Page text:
Heath Bell blew another save last night, coughing up his fourth lead in seven tries, and afterward manager Ozzie Guillen finally seemed ready to make a change at closer after previously saying he’d stick with Bell through the struggles:
We’ll check tomorrow about what’s going to be the situation with the closer. We’ve got to do something about it. We can’t be waiting anymore. Tomorrow we might talk to him about the situation. If we’re going to be in the pennant race, he’s got to be better. Tomorrow we’ll have a better idea what to do with him.
If there’s any good news to be had within Bell’s performance it’s that he isn’t getting clobbered, allowing just one homer in 53 plate appearances. Unfortunately everything else is bad news, as he’s allowed a .385 batting average while walking 10 batters in 8.2 innings and has managed just six strikeouts. Oh, and his ERA is 11.42.
Bell’s strikeout rate dropping from 11.1 per nine innings to 7.3 per nine innings last season certainly hinted at a decline in raw stuff, particularly at age 34, but obviously a total collapse was unexpected following a season in which he saved 43 games with a 2.44 ERA.
Edward Mujica gives Guillen a good fallback option at closer, as he’s logged 252 innings with a 3.54 ERA and fantastic 217/43 K/BB ratio since 2009, but with Bell one month into a three-year, $27 million contract a long-term switch will be tough.
Earlier, we learned via Tuesday’s report from Ken Rosenthal of FOX Sports that Red Sox manager John Farrell could find himself on the hot seat given the team’s slow start and a couple of incidents with Dustin Pedroia and Drew Pomeranz.
Tim Britton of the Providence Journal spoke to Red Sox president of baseball operations Dave Dombrowski, who gave Farrell a vote of confidence. Dombrowski said, “We all have our pluses and minuses. But when I see some of the things we’ve talked about, I don’t know how you say that’s John Farrell’s fault. It’s not his fault that we’ve scuffled to pitch in the fifth spot with [Kyle] Kendrick and [Hector] Velazquez. The injury factors. Really in many ways, I tip my hat to our guys, led by John, that we’re in the position that we’re in right now. We’re three and a half out on May 24. There’s a long time to go. We haven’t gotten buried.”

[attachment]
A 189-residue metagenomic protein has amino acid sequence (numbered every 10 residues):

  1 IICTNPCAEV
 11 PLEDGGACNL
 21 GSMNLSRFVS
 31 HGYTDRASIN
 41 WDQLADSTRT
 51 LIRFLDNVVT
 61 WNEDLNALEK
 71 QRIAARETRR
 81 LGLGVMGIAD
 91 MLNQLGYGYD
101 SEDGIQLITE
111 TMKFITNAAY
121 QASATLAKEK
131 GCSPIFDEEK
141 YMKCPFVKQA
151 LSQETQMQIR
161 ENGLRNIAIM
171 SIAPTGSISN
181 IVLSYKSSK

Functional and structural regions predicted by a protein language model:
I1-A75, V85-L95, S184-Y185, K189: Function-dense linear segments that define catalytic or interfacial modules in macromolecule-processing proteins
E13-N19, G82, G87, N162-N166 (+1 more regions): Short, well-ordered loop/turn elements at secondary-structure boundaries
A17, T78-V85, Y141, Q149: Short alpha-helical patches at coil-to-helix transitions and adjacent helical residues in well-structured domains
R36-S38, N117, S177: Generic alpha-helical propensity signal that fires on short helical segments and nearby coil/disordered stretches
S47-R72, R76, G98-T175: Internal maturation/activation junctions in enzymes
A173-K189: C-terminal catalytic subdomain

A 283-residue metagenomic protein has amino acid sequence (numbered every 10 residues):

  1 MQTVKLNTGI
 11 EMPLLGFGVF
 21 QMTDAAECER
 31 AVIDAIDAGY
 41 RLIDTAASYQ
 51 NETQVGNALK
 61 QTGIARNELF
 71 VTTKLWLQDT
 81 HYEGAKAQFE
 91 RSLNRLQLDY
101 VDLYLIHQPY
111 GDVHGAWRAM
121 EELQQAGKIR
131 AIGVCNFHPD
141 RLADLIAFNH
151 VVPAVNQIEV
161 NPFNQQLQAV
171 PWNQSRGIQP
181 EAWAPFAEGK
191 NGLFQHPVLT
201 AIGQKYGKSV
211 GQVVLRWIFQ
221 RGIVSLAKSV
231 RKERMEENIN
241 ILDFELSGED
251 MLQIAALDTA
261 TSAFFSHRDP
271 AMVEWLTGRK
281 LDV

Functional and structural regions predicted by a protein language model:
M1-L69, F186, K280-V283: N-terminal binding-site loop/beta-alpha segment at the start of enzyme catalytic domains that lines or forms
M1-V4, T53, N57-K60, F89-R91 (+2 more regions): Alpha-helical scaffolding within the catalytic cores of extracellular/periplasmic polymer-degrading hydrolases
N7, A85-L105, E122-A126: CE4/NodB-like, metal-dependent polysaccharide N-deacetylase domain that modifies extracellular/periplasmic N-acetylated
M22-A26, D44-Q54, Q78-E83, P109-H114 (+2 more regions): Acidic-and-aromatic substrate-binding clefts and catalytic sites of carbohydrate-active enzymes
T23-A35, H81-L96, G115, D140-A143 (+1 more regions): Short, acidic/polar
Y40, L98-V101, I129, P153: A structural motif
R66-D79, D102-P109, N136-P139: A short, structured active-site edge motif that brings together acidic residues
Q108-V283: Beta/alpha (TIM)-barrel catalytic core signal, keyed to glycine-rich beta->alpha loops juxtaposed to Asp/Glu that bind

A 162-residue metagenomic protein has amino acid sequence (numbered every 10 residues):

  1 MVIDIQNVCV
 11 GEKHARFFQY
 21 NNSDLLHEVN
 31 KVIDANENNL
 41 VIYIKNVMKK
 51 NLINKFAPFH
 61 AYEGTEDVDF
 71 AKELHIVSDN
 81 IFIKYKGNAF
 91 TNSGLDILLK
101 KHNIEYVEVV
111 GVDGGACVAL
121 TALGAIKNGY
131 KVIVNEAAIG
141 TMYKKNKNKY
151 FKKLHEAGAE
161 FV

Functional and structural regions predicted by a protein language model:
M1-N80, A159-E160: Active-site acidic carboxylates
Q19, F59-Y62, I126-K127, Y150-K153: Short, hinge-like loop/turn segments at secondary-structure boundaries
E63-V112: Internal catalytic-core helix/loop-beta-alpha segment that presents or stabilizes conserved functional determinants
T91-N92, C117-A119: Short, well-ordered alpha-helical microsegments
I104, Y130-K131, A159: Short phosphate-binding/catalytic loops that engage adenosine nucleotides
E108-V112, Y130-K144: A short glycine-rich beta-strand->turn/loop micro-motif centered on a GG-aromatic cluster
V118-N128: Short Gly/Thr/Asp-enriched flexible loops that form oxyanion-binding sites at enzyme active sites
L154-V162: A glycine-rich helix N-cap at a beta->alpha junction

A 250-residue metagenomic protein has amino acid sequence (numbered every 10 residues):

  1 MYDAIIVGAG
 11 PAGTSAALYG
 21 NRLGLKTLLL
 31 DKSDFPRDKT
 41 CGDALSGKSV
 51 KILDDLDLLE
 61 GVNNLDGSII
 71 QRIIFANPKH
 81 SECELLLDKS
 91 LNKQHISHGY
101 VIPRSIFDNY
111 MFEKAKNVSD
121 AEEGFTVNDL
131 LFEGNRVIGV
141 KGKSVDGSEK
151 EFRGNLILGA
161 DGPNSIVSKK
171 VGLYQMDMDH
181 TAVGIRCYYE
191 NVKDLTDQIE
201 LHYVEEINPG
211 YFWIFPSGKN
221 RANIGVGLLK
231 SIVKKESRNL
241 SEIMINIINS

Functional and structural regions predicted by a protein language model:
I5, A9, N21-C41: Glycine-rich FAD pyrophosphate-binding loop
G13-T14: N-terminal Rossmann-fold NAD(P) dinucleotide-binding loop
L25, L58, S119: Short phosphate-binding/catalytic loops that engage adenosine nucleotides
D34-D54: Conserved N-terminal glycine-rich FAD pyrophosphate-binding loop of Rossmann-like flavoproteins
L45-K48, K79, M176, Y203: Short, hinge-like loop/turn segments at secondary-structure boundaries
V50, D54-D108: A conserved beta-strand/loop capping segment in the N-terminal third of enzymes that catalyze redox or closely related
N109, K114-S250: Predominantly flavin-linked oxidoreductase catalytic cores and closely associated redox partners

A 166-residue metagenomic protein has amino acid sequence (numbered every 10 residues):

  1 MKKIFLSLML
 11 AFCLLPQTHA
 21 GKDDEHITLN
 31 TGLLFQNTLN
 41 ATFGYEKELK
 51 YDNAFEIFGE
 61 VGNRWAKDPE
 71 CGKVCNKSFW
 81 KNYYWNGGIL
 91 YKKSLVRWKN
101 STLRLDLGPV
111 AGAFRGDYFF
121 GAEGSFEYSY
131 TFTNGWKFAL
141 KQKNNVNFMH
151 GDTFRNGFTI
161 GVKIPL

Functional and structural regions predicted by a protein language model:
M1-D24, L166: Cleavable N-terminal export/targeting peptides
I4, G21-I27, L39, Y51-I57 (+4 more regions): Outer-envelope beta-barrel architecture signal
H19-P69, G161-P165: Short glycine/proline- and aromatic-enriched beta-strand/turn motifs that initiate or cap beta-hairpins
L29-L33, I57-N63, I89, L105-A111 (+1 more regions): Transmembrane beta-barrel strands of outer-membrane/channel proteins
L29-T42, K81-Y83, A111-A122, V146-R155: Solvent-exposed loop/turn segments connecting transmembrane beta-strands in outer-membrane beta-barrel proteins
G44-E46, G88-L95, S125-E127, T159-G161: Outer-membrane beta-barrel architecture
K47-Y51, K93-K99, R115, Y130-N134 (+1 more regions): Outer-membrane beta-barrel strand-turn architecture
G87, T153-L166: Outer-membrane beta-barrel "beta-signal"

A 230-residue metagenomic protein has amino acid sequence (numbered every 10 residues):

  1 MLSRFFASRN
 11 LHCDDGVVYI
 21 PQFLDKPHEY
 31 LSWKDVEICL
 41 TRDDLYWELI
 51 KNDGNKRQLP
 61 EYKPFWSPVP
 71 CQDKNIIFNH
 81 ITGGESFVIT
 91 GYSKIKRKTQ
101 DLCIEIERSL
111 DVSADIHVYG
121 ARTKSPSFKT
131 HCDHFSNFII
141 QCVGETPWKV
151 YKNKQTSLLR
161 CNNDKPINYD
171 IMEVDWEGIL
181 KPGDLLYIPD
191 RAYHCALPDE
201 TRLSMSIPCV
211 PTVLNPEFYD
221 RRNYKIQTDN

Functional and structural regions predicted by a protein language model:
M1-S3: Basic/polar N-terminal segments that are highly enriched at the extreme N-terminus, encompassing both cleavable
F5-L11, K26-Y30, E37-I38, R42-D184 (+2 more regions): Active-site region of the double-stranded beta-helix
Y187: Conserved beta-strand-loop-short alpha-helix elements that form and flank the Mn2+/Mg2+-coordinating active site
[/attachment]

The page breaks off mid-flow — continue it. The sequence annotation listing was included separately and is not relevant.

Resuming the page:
Dombrowski added, “He’s our manager. He’s done fine. If I didn’t think that, then he wouldn’t be in his role.”
Farrell is signed through 2018 as the Red Sox exercised his ’18 option in December. That doesn’t mean the Red Sox can’t let him go, but given the lack of realistic options to step in and fill Farrell’s shoes and Dombrowski’s vote of confidence, it looks like the skipper has job security for now.
The Yankees announced that Jacoby Ellsbury left the game with a concussion and a neck sprain after making a great catch, crashing into the center field wall at Yankee Stadium to snag an Alcides Escobar fly ball for the first out of the first inning Wednesday night against the Royals.
Ellsbury was shaken up after the play, requiring the attention of manager Joe Girardi and trainer Steve Donohue.
Ellsbury initially stayed in the game and finished the top of the first inning. However, Aaron Hicks replaced Ellsbury in center field to start the top of the second inning. Ellsbury was batting sixth and did not have an at-bat prior to exiting.